If you’re feeling a sense of dread that you’ve been asked to make a celebratory speech, you’re not alone. Although it’s a big honor to give a speech—whether it’s your best friend’s wedding, your daughter’s Bat Mitzvah or your grandfather’s 90th birthday—it’s still a lot of pressure. One of the biggest stumbling blocks people face is getting started. Whether it’s a struggle with words or getting the creative juices flowing, these tips may be just what you need to begin:
1. Take a trip down memory lane.
One jumping off point is thinking about memorable moments. Look through photos, videos, yearbooks and cards for inspiration. Brainstorm funny stories and meaningful anecdotes with a close friend or family member. Once you’ve taken a trip down memory lane, make a list of the top moments. And then break them up into categories (e.g., sentimental, funny, embarrassing, inappropriate, etc.)
2. Be selective.
When it’s time to hone in on the handful of anecdotes or stories that will make the final cut, remember to pick the ones that everyone in the room will appreciate. It’s tempting to include inside jokes and roast-like material, but tread carefully. Your job is to cast the guest(s) of honor in the most flattering light possible. The memories you share should be representative of the person’s true character. They should also support why you were chosen to give the speech in the first place. So seize the opportunity to choose material that is positive in nature.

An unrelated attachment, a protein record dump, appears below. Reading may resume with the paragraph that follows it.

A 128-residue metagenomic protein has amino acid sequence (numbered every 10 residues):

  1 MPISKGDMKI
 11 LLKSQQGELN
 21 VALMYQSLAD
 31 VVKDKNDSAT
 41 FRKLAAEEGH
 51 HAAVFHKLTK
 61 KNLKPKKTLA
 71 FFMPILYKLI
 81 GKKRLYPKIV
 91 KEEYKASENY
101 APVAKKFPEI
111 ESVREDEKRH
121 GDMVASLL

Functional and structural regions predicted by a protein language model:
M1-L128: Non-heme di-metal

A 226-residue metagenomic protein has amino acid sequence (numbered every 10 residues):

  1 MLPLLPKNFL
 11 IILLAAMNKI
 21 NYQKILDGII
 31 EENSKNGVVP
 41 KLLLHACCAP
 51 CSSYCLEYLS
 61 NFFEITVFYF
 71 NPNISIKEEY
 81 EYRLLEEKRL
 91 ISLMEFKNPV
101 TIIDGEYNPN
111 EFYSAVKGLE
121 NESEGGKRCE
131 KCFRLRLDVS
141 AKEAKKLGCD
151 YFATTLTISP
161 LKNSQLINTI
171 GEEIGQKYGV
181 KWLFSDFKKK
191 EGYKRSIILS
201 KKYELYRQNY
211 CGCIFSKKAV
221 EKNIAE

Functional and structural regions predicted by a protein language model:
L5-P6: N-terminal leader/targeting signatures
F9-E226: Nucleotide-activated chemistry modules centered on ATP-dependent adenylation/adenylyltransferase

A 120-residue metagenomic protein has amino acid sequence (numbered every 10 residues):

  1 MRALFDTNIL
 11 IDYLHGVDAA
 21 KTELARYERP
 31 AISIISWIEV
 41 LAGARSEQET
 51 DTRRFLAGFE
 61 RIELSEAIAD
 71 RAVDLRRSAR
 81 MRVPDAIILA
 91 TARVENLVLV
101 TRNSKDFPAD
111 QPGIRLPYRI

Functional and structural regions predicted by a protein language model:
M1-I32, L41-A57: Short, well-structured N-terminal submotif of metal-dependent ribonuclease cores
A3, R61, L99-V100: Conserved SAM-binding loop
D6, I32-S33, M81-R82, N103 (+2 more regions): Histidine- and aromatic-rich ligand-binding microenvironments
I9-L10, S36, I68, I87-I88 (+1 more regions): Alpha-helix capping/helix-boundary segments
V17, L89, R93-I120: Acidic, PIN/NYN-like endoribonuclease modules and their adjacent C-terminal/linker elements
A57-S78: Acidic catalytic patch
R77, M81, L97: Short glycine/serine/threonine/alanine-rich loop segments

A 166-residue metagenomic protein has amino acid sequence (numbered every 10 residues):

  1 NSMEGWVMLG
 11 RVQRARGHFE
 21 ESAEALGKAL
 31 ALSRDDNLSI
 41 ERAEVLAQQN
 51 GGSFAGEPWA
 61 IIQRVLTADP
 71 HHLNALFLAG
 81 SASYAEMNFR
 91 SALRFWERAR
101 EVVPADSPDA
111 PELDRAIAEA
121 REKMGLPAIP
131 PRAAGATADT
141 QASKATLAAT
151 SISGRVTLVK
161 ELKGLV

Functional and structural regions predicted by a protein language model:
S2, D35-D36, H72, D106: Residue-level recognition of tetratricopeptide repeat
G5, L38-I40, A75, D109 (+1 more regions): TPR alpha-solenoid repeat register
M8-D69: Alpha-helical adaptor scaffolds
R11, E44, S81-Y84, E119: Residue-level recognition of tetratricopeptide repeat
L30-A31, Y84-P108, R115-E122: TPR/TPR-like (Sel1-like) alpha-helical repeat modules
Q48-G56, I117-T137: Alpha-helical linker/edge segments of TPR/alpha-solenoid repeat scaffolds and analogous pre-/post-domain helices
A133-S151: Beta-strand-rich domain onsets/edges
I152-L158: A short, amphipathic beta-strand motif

3. Don’t be afraid to borrow ideas.
Think back on the wedding and other special occasion speeches and toasts that you enjoyed. Look on sites like YouTube for “best of” speech moments. If there’s an inspirational quote that resonates with you, or is a favorite of the guest(s) of honor, see if you can work it into the speech. The bottom line is that you can tap into other experiences and outside resources that may help inform your writing.
4. Think about structure.
The best speeches are ones that tell a cohesive, compelling story from beginning to end. This means having a strong introduction, an interesting body and an ending that leaves the guests wanting more, not less. While this may sound daunting, it doesn’t need to be complicated. Effective transitions can go a long way in keeping your speech on track. Maybe it’s a repeating phrase or a theme that you thread throughout the speech. Regardless of which direction you pursue, making sure the speech is well-organized is key.
5. Speak it!
Remember that your words will be spoken, not written. How do you sound when you speak? What jargon do you tend to use? What expressions do the guest(s) of honor use? Just like with the memories, make a list of these words and see which ones work with your material. I always say that special occasion speeches should sound like you’re having a polished conversation. And at the end of the day, when you speak from the heart you really can’t go wrong.
Getting started with your speech can often be the hardest part. But with a little extra time and thought, you may be surprised at how easily the words start flowing. Of course, if you’re still frozen at the starting line, some extra word whispering may be in order, in which case, you know where to find me.